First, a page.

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MSc thesis Crop and Weed Ecology, Entomology, Nature Conservation and Plant Ecology, Nematology, Plant Pathology, Soil Quality, and Virology.
The course focuses on bio-interactions between invertebrates (arthropods, nematodes), micro-organisms and plants, and between beneficial organisms and pathogens and their hosts in natural and agro-ecosystems. The major themes covered in the lectures include biodiversity, interaction and communication between organisms, including different trophic levels, fundamental mechanisms underlying bio-interactions, and ecosystem services. We concentrate on intra- and interspecific interactions and application of this knowledge to explore, monitor and evaluate (agro-)ecosystem management strategies using biodiversity principles, often referred to as functional biodiversity.
After successful completion of this course students are expected to be able to:
- understand and predict the responses and interactions of individual organisms, communities and ecosystems;
- explore, develop and evaluate management strategies and practices that enable and ensure the sustainable use of natural resources and conservation of biodiversity;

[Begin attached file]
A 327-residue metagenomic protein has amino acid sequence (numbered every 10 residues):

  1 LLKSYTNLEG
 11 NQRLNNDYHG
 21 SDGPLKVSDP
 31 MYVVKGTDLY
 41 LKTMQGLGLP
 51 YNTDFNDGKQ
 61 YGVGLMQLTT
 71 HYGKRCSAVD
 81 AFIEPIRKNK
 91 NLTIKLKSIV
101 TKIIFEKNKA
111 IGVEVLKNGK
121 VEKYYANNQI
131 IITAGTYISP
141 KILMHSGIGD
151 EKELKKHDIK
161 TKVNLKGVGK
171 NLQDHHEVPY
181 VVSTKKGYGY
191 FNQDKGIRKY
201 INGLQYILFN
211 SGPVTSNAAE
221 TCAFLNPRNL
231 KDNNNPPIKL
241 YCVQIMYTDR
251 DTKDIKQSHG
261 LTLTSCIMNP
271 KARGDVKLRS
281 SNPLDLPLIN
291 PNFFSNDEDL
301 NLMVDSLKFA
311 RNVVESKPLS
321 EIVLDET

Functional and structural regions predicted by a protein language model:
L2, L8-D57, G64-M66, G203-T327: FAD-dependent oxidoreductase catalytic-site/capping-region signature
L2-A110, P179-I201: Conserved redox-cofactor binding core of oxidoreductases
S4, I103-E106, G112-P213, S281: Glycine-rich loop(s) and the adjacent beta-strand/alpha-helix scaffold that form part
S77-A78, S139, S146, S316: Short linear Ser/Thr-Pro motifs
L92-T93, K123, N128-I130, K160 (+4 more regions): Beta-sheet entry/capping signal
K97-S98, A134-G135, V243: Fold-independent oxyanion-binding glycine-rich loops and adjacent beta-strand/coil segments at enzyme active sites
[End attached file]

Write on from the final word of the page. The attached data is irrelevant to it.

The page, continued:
- manage the interactions between crops, (parasitic) weeds, insects, bacteria, fungi, viruses and nematodes at different trophic levels;
- strengthen the inherent quality of agro-ecosystems in preventing pest and disease development (genetic control, cultural control, biological control, and other biorational options);
- carry out a research project: formulate research questions and a project proposal, design an experiment, carry out experimental work, collect and record data, analyse results, write a scientific publication and present the results in a mini-symposium.
The first part of the course (2.5 weeks) consists of lectures by specialist teachers in which concepts of bio-interactions and functional biodiversity will be covered, and various examples will be demonstrated with the aid of audiovisual means. Model simulations will be carried out. The lectures will provide the theoretical basis for the mini-research projects. During the second part of the course (3.5 weeks), mini-research projects will be conducted at the different chair groups and involve design, implementation, data analysis and report writing. The results of the experiments will be presented orally in a seminar and on paper in the format of a scientific paper for an interdisciplinary audience.
The final mark will be based on a multiple choice exam (50%) concerning the lectures and on the evaluation of the overall performance during the mini-research project (50%).
All relevant information is available in Learning environment@WUR.
|Restricted Optional for:||MBI||Biology||MSc||D: Ecology and Biodiversity||1AF|
|MOA||Organic Agriculture||MSc||A: Agroecology||1AF|
|MPS||Plant Sciences||MSc||E: Plant Pathology and Entomology||1AF|
|MPS||Plant Sciences||MSc||C: Natural Resource Management||1AF|